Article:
Saturday, June 27, 2009

Checking in

I have been anxious all week with the steady rain. I had no idea how dry the boat was and I have been worried about getting a call from the harbormaster or arriving at the boat to find it floating at the gunwales. Thankfully, Jenny was just fine with all the rain. A few strokes with the manual bilge pump was all that I could get.

Getting to the boat is a bit of a chore at the moment. The 'rules' limit dinghies to 10 feet on the dock. For now, I am making use of my great-grandfathers skiff that he bought used in the 1960's. I had turned it over several years ago and sold the trailer because I was tired of paying registration on a trailer I wasn't using (plus I needed the cash for boat supplies). A trailer would be nice right about now.

Not a particularly classy way to travel but at least I save five dollars. When I went to the public launch ramp the attendent told me that I could use the free ramp for 'roof mounted boats'. I think he wanted me as far from the busy ramp launching operation as he could get me. Its a chore but it is getting the job done.

With the forecast calling for 50% rain all day, I decided not to drill any new holes in the deck for deck hardware. Instead, I hauled out a bunch of supplies and fussed over a few things. I started the engine. It fired right up.

The dock is terrible and it doesn't look like the owners intend to do anything about it. Right in front of my boat is a pair of paint scrapers. I had put a fender in front of the first one last week just in case I got sloppy on the approach.

The cleats are not spaced well, some are loose, some are broken, and some are rediculously small.

I am worried about my topsides looking like my new neighbors.

I have strung out fenders on a line down the length of the boat. They will stay there when I go out for the day or weekend. Those terry cloth fender covers are very nice and I am told do wonders to protect the paint. With my wallet hemoraging cash the past few weeks I couldn't buy any but I did try the low budget option which is to use K-mart towels and tie wraps.

My neighbor has decided to tie up on the other side of the dock so I repositioned the boat to the other end and away from the paint scrapers at the end. Really, who would rent such a dock? I pity the next boat that has to squeeze between my boat and those scrapers. I have a suspicion that the other two spots on the dock are going to go unused. Now that everyone can see the docks as they are its going to be a hard sell.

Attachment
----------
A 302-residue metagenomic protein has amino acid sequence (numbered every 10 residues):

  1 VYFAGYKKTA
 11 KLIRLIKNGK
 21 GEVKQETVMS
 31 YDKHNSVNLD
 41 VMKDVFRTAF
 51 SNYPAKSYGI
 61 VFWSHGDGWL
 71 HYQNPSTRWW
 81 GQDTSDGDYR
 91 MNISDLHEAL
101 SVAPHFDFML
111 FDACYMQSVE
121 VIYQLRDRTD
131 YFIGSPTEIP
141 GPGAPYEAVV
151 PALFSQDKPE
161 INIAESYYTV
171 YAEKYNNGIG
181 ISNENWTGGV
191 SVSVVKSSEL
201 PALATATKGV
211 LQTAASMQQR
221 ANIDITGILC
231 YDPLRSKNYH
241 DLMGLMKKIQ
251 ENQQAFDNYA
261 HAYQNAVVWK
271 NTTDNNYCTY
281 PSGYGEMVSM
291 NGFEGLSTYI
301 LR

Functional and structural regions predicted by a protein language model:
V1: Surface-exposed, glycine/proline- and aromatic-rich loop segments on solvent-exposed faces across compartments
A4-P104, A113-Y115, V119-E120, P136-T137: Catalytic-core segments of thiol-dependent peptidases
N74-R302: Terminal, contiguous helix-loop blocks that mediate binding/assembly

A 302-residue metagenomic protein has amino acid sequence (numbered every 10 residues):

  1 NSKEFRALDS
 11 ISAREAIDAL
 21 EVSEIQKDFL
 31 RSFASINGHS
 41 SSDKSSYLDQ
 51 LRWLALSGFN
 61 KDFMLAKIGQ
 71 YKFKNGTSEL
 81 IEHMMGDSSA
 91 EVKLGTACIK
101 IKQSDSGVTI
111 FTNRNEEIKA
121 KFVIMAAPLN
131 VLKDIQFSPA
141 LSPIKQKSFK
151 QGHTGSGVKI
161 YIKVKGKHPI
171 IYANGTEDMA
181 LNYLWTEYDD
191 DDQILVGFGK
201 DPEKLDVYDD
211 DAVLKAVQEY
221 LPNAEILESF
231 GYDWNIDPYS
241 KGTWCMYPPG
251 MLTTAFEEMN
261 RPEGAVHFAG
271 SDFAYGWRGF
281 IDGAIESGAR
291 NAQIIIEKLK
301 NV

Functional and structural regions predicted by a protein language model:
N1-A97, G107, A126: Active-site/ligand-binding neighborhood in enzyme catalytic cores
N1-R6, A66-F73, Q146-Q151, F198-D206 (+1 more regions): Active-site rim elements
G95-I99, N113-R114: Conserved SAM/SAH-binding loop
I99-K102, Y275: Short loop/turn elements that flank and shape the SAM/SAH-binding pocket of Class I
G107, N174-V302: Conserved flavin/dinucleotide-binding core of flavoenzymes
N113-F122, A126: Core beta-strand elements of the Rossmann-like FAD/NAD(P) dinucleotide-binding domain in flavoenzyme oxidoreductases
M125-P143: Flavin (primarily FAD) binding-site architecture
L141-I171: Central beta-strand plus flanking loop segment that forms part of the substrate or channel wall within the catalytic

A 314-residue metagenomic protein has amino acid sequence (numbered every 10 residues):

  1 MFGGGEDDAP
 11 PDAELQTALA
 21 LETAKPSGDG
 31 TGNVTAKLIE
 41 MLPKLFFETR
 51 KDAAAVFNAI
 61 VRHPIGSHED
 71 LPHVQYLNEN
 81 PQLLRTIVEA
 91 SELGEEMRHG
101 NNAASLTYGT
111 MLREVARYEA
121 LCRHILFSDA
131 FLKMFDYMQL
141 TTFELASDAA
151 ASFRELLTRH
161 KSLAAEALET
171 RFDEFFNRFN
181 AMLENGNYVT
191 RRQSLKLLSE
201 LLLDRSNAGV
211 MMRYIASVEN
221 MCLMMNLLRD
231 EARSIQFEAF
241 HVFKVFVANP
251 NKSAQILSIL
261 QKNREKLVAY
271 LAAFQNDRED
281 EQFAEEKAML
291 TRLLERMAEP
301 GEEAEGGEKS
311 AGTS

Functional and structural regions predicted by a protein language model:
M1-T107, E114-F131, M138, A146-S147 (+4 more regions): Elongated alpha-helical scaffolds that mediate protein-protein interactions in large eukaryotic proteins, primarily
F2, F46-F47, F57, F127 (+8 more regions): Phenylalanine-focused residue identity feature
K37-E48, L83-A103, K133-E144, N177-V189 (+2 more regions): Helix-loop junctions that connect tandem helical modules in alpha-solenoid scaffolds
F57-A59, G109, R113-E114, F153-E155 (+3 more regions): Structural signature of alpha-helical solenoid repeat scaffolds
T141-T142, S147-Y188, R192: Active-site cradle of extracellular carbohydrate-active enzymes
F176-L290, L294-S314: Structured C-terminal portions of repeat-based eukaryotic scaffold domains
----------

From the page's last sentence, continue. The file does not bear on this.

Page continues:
I would like to thank everyone once again that came to my launch and brought gifts.

Two sporta-seats (which are absolutely awesomely comfortable and good looking), Gourmet beer (12% alcohol content - be careful!) and Pyrat XO reserve rum.

Here is one of the two stern cleats I installed in the mad dash before launch day.

I think I am going to revisit the whole design in the future. First of all, my first cut was intended to be the block height, and instead I went on the wrong side of the glued up blank and cut the width. The cleats are now a bit wider than the blocks. I might also try to tie them in with a future taffrail.

The anchor platform remains unchanged from what I built several years ago now. It has worked fine so I wasn't going to revisit it just yet. Its mahogany and the rest of the boat is teak. For the moment, it doesn't bother me too much. I am not crazy about the look of a Bruce anchor on the nose. A 'pigs snout' as someone once called it. Nevertheless, it works quite well.

I really wanted to get wood down on the edges where the skene chocks were going to go but I didn't have shaping tools with me and the rough blanks were a little large to notch into the anchor platform.

Towards the end of the day, the tide changed and the current started to really rip along the float creating a bow wave on the boat.

The fog was settling in thicker when I left but I got one nice look back at the boat as I left.

And finally back once again at the 'free' dock.

I am thinking that I am going to just put the skiff on the dinghy dock and wait for someone to complain. I would do it this weekend except with rain forecasted every day this week, I don't need my skiff to sink with rain water with my hardly used Honda on the stern (again).

Not a terribly productive day. But a nice day to be messing about with boats.


brushfiremedia said...

Cormorants are staying away?

Britton said...

No. They were camped out when I arrived today. I am not sure if it was my scrubbing last week that made the dock look better or just the 7 days of rain. I remain concerned. Another strike for the dock situation. Moorings good. Docks bad. Live and learn.

Tim said...

Well, you did what you had to do for this season. It was never a long-term solution anyway.

Dock looks better between the scrubbing and the rain, though! Certainly an improvement. And having the other boat on the other side ought to help.

I think it was a good call to move your boat to the other end. I was going to comment and suggest that, until I read a couple paragraphs down that you had done exactly that. Let someone else deal with those nasty galvanized protrusions at the other end.